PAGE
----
Review: Batman—Arkham Knight (PS4)

AK-header4Publisher: Warner Bros. Interactive Entertainment
Genre: Action-Adventure
Rating: M for Mature
Price: $59.99


On my ninth birthday, my aunt bought me a Batman comic. I don’t remember what issue number it was or if it was a classic issue or a spin-off, but the story has really stuck with me through the years. Batman wasn’t fighting any of his fantastical villains or saving Gotham City from utter destruction, he was solving the murder of a single man. This one issue is one of the reasons I am a comic book fan to this day. Something about the way Batman did everything in his power to help one person in the city that he has sworn to protect. This single gesture of commitment is what makes Batman such a great character. He’s just a man. He doesn’t have to rely on a major crisis, super powers or crazy villains to keep your interest(I’m looking at you, Spiderman!), he is just a man who wants to help others. Plus we get to see him kick some tail along the way, which is always fun. That being said, let’s take a look at Arkham Knight.


It’s been three months since the events of Arkham City, and Gotham is quiet. Halloween is approaching and the citizens of the chaotic city are hoping for a peaceful and fun holiday for once. Unfortunately, Gotham is home to some of the most dangerous and sadistic villains in comic book history so their hopes are short-lived. The Scarecrow has declared war on Gotham City and Batman and releases his most dangerous and lethal fear toxin to date, causing chaos and confusion throughout the city. As citizens and officials are instructed to evacuate, all of Gotham’s notorious start to come out of hiding to claim the city as their own. Fortunately, Batman shows up to help stop all of Gotham’s most despicable. Just as soon as Batman is about to get the drop on Scarecrow, a new villain arrives on the scene named the Arkham Knight; a highly skilled and dangerous mercenary that has promised to take out Batman at all costs.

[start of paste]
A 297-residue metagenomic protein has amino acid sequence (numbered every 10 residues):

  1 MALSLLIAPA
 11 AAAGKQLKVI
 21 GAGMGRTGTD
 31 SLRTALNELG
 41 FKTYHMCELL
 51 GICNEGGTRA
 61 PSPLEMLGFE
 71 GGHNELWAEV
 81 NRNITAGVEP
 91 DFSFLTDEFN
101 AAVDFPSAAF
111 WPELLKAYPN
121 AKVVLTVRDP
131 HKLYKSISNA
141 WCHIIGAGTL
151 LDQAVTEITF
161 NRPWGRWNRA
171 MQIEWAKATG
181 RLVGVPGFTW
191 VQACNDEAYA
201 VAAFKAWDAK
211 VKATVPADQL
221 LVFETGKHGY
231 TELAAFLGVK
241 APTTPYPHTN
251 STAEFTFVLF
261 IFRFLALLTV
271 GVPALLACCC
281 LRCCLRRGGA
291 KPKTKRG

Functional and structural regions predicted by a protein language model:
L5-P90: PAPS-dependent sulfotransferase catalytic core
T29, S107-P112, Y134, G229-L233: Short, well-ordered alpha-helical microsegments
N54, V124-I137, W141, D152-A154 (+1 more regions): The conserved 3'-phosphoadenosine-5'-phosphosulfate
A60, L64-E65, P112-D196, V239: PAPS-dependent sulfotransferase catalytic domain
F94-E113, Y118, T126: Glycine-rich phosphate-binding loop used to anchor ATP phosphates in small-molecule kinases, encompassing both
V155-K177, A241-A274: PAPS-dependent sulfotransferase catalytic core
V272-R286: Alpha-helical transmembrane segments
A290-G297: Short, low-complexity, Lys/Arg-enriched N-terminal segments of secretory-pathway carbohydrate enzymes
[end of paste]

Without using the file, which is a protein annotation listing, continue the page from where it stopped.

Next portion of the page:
Content Warning

Aside from the obvious violence, there are few things to look out for in Arkham Knight. The game starts by showing the effects of the Scarecrow’s new venom and it is pretty intense. It makes everyone look like what they call in the game “demons” and it shows the deaths of many innocent people. There is a suicide scene that is pretty intense, but we actually do not see the action done. There is some vulgarity but it is not excessive. Commissioner Gordon is where most of the cursing comes from, mostly with “d***” and “b****”. There is some spiritual content with the character Azrael, as he is with the Order of St. Dumas; an ancient religious sect set in Gotham. They don’t go into a lot of detail about the Order, but there is a big cross on Azrael’s outfit.


A lot of the same rules apply in Arkham Knight as they did for the previous games: the more missions you finish and the more fights you win, the more experience you earn to put towards enhancements for your suit and any gadgets you might have including the Batmobile. These enhancements can range from upgrading the armor in your suit, to charging up the Batclaw so you will launch off buildings at a higher speed, even adding a special ejector seat in the Batmobile that will shoot you out of the driver’s seat at fantastic speed and height.
The free-flow combat system comes back and it’s the most polished it has ever been. Your’e not going to find a better combat system out there than this. The seamless transition from attack to counter back to attack is just flawless. There’s also all of the special take-downs you can pull off. These range from environmental,like throwing an enemy into an electric fence, to tossing a baddie up in the air and letting the Batmobile’s non-lethal rounds finish them off.